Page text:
Saturday, April 16, 2016

Crossing a Fence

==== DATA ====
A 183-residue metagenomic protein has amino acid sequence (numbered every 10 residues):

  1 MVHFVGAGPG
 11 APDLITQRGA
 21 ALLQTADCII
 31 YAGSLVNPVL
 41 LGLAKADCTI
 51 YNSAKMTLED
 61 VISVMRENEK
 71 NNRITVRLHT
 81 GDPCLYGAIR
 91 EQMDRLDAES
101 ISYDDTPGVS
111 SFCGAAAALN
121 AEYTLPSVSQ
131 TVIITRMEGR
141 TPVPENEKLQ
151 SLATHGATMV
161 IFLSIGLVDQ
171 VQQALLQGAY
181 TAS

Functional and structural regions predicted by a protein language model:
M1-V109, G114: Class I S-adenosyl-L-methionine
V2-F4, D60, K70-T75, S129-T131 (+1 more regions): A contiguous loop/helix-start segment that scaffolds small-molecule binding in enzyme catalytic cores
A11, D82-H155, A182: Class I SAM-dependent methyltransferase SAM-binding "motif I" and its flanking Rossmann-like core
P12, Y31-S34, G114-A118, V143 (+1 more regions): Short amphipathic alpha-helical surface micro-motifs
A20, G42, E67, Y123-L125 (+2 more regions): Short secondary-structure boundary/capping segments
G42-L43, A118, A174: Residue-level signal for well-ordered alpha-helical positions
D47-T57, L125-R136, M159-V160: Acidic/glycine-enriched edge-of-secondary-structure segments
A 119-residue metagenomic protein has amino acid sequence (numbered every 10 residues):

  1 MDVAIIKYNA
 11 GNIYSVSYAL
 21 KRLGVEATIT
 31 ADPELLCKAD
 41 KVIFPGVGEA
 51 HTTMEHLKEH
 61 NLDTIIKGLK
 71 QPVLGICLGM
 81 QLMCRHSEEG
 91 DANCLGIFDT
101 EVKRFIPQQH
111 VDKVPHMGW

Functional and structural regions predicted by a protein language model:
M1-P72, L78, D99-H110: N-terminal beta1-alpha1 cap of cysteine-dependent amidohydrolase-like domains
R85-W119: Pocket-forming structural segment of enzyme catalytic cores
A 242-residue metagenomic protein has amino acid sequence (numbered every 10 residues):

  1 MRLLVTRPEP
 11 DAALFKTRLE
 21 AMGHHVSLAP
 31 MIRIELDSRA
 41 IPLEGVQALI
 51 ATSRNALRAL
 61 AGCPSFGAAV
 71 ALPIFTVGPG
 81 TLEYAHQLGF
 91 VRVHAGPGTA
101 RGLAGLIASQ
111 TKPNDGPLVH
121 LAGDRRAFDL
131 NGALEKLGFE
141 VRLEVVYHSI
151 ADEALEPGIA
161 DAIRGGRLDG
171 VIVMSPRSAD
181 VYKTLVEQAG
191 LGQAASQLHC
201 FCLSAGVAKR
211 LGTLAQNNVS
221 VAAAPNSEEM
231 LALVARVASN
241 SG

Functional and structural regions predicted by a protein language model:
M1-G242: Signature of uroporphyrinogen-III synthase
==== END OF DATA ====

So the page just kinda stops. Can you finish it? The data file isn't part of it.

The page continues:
Today is Record Store Day, so all locals please go support the fine people at The End of All Music. I'll tell you how fine they are! It became a running gag: I kept going in and asking in vain whether the new Blind Alfred Reed compilation had arrived. The anticipation really worked me up! Like the Beatles were coming to America! This Blind Alfred Reed record took on a glow and a power in my mind that it can't have possibly earned. I was a walking joke! So David stopped his busy day to email me the moment it came in and I ran down and got it. He didn't have to do that. But he remembered me. He respected my incoherent ravings. Service at its finest! Shop local. Now I have played it and Blind Alfred Reed turns out to be a bit of a misogynist! More than a bit. That's what you get for wanting things too much. Like he has a couple of tracks telling girls not to bob their hair. He really hates bobbed hair! On a girl. Of course Brian Wilson did once ask "Where did your long hair go?" in a judgmental way, addressing the Caroline of "Caroline No"... but as presumptuous as it was, that seemed to be a purely personal matter between individuals, whereas Blind Alfred Reed believes - and I don't think I am exaggerating - that women will go straight to hell, literal hell where the devil reigns, for the sin of bobbing their hair. So that ain't good. I detected a strong note of compassion in Blind Alfred Reed's "Always Lift Him Up and Never Knock Him Down." Very forgiving! "When he's sick and tired of life and takes to drinking," says Blind Alfred Reed, "You should lift him up and never knock him down." No talk of this particular sinner going to hell, so I thought that was a step up. And I was waiting for a similar verse about sinning women, but none came. It should have tipped me off when another affliction visited on our hypothetical dude who we shouldn't knock down was "a scolding, aggravating wife." There's another song where Blind Alfred Reed is upset about women wearing "skirts so short and tight they can hardly make it when they cross a fence." Ha ha! What I want to know is that if Blind Alfred Reed is blind - I haven't read the copious liner notes yet, but he must be, right? - how does he know about how tight the girls' skirts are and how short their hair is? I guess somebody told him. Or maybe he was like, "Come over here and let me make sure your hair isn't bobbed." (Opening up the booklet to confirm the copiousness of the liner notes I see that Blind Alfred Reed's fiddle was made in Italy in 1695.) In conclusion, I am no doubt being reductive in a knee-jerk way about Blind Alfred Reed's artistry, and the more I listen the more subtlety I will be bound to detect, I am sure. He has a song called "There'll Be No Distinction There" - a mystical view of total equality in heaven, transcending all races and religions... though he does feel the need to point out that "no woman will be flirting with another woman's man" up there.